Preliminary statistics show an estimated 962,300 violent incidents and 476,100 nonviolent incidents in U.S. public schools during the 2017–18 school year. Seventy-one percent of schools reported having at least one violent incident, and 65 percent reported having at least one nonviolent incident.
The National Center for Education Statistics First Look report, Crime, Violence, Discipline, and Safety in U.S. Public Schools: Findings From the School Survey on Crime and Safety: 2017–18, examines a range of issues dealing with school crime and safety, including the frequency of school crime and violence, disciplinary actions, the presence and activities of school security staff, and school practices related to maintaining a safe school environment.
Additional key findings include:
- Schools most commonly report having written plans for natural disasters (94 percent), active shooters (92 percent), and bomb threats or incidents (91 percent).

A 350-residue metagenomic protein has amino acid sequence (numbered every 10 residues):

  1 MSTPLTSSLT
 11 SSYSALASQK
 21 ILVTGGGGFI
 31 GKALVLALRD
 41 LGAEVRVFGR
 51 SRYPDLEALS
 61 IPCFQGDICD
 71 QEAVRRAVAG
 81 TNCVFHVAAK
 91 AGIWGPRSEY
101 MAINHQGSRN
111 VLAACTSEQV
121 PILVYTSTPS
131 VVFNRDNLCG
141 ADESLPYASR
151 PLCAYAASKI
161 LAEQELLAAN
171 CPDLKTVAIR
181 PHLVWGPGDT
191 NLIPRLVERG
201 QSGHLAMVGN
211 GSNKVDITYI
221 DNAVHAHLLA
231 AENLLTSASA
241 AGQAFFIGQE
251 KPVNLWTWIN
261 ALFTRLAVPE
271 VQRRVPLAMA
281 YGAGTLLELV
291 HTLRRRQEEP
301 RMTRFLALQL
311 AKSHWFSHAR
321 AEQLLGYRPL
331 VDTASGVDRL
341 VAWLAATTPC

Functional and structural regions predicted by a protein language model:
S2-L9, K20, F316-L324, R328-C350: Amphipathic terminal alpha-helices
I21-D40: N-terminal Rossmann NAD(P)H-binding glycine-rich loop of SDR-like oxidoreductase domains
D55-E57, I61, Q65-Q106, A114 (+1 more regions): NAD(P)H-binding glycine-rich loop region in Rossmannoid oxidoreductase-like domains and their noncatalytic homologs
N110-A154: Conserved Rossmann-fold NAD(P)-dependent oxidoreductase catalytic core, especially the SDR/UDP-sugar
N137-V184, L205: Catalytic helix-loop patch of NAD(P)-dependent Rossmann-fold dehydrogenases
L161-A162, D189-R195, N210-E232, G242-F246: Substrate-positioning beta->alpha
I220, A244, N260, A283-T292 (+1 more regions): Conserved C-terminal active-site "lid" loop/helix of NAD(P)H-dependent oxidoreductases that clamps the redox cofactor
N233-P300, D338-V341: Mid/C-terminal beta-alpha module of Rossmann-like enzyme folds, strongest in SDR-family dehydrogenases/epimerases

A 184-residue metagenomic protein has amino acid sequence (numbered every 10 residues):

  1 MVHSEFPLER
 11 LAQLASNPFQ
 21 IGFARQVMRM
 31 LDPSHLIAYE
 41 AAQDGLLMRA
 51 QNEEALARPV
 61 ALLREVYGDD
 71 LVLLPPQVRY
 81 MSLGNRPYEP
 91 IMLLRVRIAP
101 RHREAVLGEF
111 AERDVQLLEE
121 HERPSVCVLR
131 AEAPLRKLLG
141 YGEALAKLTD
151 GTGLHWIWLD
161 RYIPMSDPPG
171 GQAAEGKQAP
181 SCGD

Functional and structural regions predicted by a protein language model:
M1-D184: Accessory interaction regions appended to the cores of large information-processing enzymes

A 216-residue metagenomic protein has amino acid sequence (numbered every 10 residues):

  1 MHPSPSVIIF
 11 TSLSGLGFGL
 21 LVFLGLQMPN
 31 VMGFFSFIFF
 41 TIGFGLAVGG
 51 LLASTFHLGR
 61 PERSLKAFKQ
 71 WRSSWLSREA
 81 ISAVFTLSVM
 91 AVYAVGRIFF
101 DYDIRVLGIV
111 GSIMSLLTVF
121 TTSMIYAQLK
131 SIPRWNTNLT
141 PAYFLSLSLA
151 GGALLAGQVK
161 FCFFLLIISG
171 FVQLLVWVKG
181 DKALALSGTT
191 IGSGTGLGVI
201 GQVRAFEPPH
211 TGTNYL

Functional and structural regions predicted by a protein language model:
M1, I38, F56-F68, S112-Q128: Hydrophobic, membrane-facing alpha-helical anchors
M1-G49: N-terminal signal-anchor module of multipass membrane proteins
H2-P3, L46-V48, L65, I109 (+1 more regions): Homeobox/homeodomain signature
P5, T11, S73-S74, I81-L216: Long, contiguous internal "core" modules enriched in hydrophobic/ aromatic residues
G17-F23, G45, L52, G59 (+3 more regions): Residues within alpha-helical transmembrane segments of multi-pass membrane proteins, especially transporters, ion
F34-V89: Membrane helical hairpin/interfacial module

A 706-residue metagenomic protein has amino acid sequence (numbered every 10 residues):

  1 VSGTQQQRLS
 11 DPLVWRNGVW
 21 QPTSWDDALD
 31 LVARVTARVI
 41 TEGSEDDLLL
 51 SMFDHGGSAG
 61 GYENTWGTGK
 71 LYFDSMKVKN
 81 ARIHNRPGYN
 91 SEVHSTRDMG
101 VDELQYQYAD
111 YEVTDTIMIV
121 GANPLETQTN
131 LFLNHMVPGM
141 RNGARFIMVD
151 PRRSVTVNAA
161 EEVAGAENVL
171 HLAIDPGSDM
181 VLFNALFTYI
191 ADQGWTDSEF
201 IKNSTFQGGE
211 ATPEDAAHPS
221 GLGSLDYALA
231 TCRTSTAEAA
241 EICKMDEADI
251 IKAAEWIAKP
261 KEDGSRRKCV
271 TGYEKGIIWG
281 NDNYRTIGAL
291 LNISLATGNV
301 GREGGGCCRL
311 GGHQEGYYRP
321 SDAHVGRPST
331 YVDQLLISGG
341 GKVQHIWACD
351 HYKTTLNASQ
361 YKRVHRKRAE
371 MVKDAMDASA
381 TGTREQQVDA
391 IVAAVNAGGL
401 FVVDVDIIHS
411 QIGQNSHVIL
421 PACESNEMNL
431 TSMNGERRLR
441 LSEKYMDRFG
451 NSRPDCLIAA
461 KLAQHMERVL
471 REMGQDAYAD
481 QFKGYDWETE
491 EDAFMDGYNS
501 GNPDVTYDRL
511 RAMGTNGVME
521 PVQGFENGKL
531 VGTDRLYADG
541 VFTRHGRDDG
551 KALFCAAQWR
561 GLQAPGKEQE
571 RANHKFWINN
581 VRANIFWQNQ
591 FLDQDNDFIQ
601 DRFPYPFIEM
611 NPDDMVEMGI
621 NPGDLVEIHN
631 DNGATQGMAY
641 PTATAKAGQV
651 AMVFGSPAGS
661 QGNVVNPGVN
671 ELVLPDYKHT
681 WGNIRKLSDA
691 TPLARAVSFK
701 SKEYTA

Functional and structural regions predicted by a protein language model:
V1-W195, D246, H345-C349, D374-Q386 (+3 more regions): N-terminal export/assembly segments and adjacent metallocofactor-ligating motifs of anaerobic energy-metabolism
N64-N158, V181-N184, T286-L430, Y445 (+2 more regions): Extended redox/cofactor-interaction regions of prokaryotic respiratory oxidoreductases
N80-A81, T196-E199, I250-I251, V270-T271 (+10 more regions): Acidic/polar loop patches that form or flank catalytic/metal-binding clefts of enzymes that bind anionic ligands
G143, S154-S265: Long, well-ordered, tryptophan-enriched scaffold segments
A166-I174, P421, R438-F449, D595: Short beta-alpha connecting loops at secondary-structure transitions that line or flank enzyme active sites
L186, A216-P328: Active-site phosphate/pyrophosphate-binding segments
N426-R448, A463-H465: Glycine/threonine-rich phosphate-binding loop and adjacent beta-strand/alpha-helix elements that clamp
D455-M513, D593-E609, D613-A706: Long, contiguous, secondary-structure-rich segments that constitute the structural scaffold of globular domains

- About 46 percent of traditional public schools had a School Resource Officer present at school at least once a week, compared with only 19 percent of charter schools. Conversely, a higher percentage of charter schools had a security guard or other security personnel present at least once a week (35 vs. 21 percent).
- During the 2017–18 school year, there were an estimated 3,600 incidents nationwide involving the possession of a firearm or explosive device at school.
- Lower percentages of schools located in towns (38 percent) and rural areas (34 percent) reported having a threat assessment team during the 2017–18 school year than did schools located in cities (50 percent) and suburbs (49 percent).
- Public schools reported that 54,400 serious violent incidents occurred at school in 2017–18. The percentage of schools reporting a serious violent incident was higher in 2017–18 (21.3 percent) than in 2015–16 (15.5 percent).
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93 pages; PDF.
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